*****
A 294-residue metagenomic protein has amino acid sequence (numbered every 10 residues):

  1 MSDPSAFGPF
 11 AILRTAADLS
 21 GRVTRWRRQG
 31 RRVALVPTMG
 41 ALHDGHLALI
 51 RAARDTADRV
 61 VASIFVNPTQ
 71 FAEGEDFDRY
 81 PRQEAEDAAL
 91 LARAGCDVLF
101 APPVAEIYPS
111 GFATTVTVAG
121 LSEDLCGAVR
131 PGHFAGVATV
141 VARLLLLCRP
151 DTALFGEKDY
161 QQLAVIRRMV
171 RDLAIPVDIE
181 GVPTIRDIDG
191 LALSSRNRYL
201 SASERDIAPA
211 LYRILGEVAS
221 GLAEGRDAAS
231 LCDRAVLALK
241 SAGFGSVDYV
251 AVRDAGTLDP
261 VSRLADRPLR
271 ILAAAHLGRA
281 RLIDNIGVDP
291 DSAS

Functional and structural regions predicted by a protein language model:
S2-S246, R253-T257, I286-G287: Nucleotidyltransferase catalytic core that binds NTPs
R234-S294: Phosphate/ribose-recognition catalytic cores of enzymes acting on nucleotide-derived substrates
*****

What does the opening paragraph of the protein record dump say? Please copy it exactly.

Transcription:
A 294-residue metagenomic protein has amino acid sequence (numbered every 10 residues):